Collaboration is key to effective technology policy

February 27, 2024

Sunita Bose, Managing Director of the Digital Industry Group Inc. (DIGI) in Australia, former Head of Global Policy for

Technology captures our imagination because it taps into some of humanity’s best qualities: connection, creativity, and the desire for equality. Personally, I was drawn to a career in technology because of its democratising power to level the playing field, and its potential to give people a voice. Technology can make our lives better and easier, open up access to information, resources and new efficiencies, or bring people together across divides.

Human-centred technology policy

To keep these qualities at the centre of technological developments, our vision needs to be of a world where humans are shaping technology, rather than one where it’s negatively shaping us. The guardrails we set around technology are therefore extremely important, at a personal, corporate and national level.

The organisation I run, the Digital Industry Group Inc. (DIGI) has a unique and important role to play toward that vision. We’re an industry association for the digital industry in Australia, working with the world’s leading technology companies and the Australian government, on policy and regulatory solutions to address the challenges and opportunities of growing the digital economy. Recent advancements in artificial intelligence (AI) have brought technology policy front and centre in national and global conversations. Governments around the world are grappling with how to regulate a frontier technology, seizing its socio-economic opportunities, but mitigating potential risks.

While AI might have brought these questions into renewed public focus, similar themes have been the source of intense debate in the world of technology policy. But how do we go beyond debating different perspectives, and arrive at the right solutions?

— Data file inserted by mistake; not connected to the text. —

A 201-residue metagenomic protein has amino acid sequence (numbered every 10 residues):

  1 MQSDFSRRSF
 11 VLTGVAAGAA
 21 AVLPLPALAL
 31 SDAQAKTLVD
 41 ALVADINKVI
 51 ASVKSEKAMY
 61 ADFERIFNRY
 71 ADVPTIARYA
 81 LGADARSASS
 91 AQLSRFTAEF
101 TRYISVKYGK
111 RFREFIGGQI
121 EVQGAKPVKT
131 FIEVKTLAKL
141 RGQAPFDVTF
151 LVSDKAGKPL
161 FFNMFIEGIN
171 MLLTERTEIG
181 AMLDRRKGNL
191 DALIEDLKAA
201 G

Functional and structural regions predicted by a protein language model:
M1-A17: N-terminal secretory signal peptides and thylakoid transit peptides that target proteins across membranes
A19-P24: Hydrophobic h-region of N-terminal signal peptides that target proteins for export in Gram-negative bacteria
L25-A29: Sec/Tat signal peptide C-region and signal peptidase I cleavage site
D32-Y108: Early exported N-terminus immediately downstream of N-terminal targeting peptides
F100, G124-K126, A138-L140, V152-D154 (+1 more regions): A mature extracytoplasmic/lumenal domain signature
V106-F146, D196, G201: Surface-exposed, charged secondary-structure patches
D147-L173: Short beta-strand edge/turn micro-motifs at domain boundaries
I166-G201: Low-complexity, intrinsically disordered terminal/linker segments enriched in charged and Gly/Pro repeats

A multi-stakeholder approach

Best practice in technology policy development requires adopting a truly multi-stakeholder approach that deeply involves consumers, civil society, industry and governments in the policy-making process. At DIGI, we believe the companies in our membership are working towards the same objectives as governments around the world: protecting people from online harms, strong consumer protections online, data privacy and cyber security, and a thriving digital-enabled economy. As new policy proposals in these areas emerge, the expertise from within the tech companies must be shared with the Government in order to deliver policies that work, and that are effective in achieving those objectives. The companies’ expertise also reflects what they are hearing from their users, and how people are actually using technology.

Consultation and collaboration across diverse groups is not an easy feat, but they’re skills I’ve reflected on and developed over the years through various roles. DIGI has a consensus- based decision-making model, which means that our founding members – who are otherwise competitors as the world’s leading technology companies – must agree on all of our strategic decisions and policy positions.

It’s also a skill I practised when I was Head of Global Policy for, where I established and led the policy team that developed the rules for users including the company’s Privacy Policy, Terms of Service, Community Guidelines, and the infrastructure to manage harmful user-generated content, in areas such as bullying, hate speech, defamation, misinformation, data privacy and child protection. This involved navigating the vastly different cultural approaches, regulation and political dynamics in issues like hate speech to find common ground, in order to develop a broadly consistent global policy.

Building trust is essential

I’ve learned that the foundation of any consensus-building is trust. Trust is established through genuine listening. It’s important to foster environments that encourage stakeholders to be forthright in their views in a meeting, or outside of it. That environment is helped by how you connect with and build relationships with your stakeholders. Clearly signpost regular opportunities for feedback and influence with developed (but not finalised) ideas so that you’re providing leadership toward a destination and enabling everyone to help build the path.